Tesla Store Los Angeles [photo: Misha Bruk / MBH Architects]Enlarge Photo
The progress of Tesla Motors, electric car startup co-founded by PayPal billionaire Elon Musk, has been eye-opening for many in 2013.
While the company hasn't been immune to the pressures of building a new car, and accident-related fires caused the firm's lofty stock price to dip towards the end of the year, the company has jumped every hurdle with professionalism uncommon to startups and most importantly, it's turned out a desirable, competitive product.
Tesla Motors' [NSDQ:TSLA] relative success with electric vehicles is why one analyst is predicting the company might actually be sold to a major automaker in 2014. According to USA Today, veteran trader Yra Harris of Praxis Trading told CNBC this week that he predicts General Motors may buy the electric automaker next year. General Motors Company [NYSE:GM] already produces two plug-in electric vehicles, the range-extended Chevrolet Volt and Cadillac ELR, but modest success makes the buzz-generating Tesla a tempting acquisition proposition.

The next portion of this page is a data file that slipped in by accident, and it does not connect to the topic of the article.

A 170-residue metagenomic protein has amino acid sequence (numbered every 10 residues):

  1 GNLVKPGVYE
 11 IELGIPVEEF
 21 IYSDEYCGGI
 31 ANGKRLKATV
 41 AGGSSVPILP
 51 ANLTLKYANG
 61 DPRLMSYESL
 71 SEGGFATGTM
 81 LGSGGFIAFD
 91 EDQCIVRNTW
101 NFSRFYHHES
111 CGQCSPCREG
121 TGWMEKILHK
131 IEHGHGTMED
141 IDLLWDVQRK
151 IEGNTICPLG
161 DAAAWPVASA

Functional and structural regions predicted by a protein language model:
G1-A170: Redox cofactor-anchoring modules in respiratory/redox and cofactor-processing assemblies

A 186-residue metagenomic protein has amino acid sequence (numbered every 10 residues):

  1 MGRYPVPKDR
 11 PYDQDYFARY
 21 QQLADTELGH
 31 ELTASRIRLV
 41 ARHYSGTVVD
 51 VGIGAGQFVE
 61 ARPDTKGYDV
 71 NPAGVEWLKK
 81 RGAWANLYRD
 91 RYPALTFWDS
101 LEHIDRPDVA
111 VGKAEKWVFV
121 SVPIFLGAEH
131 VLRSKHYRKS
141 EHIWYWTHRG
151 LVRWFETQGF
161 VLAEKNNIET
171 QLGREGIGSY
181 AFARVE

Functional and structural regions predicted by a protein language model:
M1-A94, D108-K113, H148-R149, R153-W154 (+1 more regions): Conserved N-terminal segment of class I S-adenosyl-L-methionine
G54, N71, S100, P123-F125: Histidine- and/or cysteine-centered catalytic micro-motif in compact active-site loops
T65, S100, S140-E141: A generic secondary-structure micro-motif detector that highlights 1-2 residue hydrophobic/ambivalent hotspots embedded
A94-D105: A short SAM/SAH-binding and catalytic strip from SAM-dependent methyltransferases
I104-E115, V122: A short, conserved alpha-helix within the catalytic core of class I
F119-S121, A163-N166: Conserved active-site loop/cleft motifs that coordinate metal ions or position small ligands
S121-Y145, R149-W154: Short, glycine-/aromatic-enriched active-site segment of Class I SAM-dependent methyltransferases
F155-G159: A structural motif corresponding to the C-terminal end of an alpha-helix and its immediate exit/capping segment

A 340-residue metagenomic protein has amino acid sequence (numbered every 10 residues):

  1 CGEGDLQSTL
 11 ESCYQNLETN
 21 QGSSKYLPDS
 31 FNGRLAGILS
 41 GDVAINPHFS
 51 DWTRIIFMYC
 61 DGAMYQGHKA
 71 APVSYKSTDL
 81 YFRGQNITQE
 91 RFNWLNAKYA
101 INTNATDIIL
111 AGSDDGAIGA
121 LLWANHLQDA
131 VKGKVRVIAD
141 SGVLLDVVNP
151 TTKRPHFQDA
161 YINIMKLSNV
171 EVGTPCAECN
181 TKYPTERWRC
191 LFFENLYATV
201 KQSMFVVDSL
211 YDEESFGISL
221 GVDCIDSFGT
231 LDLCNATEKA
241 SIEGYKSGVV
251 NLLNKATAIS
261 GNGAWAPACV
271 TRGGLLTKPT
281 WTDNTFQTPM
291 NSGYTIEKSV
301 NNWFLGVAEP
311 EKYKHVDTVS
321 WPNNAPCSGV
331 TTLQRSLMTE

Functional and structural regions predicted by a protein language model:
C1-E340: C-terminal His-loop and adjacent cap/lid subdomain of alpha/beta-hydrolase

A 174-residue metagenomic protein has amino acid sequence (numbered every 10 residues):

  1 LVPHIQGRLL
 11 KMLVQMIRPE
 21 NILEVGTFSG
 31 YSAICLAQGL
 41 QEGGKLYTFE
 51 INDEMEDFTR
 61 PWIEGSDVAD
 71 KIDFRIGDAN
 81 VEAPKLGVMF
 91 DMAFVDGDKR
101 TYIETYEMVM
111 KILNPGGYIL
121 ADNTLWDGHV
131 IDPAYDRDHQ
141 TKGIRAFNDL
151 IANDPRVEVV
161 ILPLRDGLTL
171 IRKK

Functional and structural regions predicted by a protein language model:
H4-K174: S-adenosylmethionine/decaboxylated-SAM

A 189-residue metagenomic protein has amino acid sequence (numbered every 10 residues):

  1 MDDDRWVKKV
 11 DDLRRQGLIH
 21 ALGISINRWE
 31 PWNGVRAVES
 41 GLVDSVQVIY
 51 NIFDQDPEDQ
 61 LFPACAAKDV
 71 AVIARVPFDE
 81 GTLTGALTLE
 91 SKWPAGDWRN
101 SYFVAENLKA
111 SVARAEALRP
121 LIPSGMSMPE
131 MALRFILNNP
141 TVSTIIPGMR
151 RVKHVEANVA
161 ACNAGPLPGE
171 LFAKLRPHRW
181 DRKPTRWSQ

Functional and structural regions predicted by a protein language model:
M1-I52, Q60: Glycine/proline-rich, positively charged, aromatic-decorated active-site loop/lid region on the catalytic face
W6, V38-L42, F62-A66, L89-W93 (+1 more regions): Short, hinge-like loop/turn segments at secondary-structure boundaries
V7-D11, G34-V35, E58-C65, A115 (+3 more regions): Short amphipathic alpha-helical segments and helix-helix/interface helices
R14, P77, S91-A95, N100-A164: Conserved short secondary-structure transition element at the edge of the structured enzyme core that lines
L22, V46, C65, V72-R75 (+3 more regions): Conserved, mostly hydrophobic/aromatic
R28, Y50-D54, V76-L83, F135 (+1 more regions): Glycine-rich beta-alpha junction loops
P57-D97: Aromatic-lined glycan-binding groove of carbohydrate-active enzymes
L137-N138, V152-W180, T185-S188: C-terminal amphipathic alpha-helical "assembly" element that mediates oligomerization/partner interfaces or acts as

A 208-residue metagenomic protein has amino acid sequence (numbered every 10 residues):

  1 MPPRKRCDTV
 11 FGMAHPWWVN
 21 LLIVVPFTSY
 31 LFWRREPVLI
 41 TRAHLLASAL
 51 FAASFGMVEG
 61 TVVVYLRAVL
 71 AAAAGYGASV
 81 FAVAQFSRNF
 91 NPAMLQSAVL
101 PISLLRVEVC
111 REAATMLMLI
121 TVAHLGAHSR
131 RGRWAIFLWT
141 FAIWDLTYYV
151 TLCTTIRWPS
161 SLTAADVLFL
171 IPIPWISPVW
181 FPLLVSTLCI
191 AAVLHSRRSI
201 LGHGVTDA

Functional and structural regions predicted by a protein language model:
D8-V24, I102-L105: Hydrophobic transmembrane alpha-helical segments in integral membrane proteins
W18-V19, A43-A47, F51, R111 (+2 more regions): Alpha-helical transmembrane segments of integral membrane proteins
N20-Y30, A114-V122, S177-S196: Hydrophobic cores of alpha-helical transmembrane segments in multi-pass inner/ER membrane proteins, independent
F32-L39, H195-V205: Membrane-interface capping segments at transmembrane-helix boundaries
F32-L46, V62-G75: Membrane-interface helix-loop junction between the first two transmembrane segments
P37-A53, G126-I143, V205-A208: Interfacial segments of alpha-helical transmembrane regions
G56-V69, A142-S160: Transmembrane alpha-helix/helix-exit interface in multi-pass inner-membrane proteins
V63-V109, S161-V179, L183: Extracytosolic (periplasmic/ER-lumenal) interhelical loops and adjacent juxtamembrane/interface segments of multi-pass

Musk has long maintained that he would not sell Tesla, and in the short term at least the company's progress makes that quite a convincing argument. The Model S is selling well in the U.S--with 5,500 cars delivered in the third quarter--is proving popular in its first European markets and is now expanding into China. The company also has the Model X crossover on the horizon and a smaller, less expensive sedan arriving in the coming years. Tesla has a market capitalization of $18 billion. All these factors and Tesla's expertise in the growing electric vehicle market would make it a useful asset to any large automaker.
Ultimately, as Harris notes, Tesla's acquisition really does depend on whether Musk is ready to part with the company. It's also worth pointing out that both Daimler and Toyota already have a stake in Tesla, both companies using Tesla technology in certain vehicles, production and prototype. Each might have their own eyes on Tesla if a major U.S. automaker became more interested...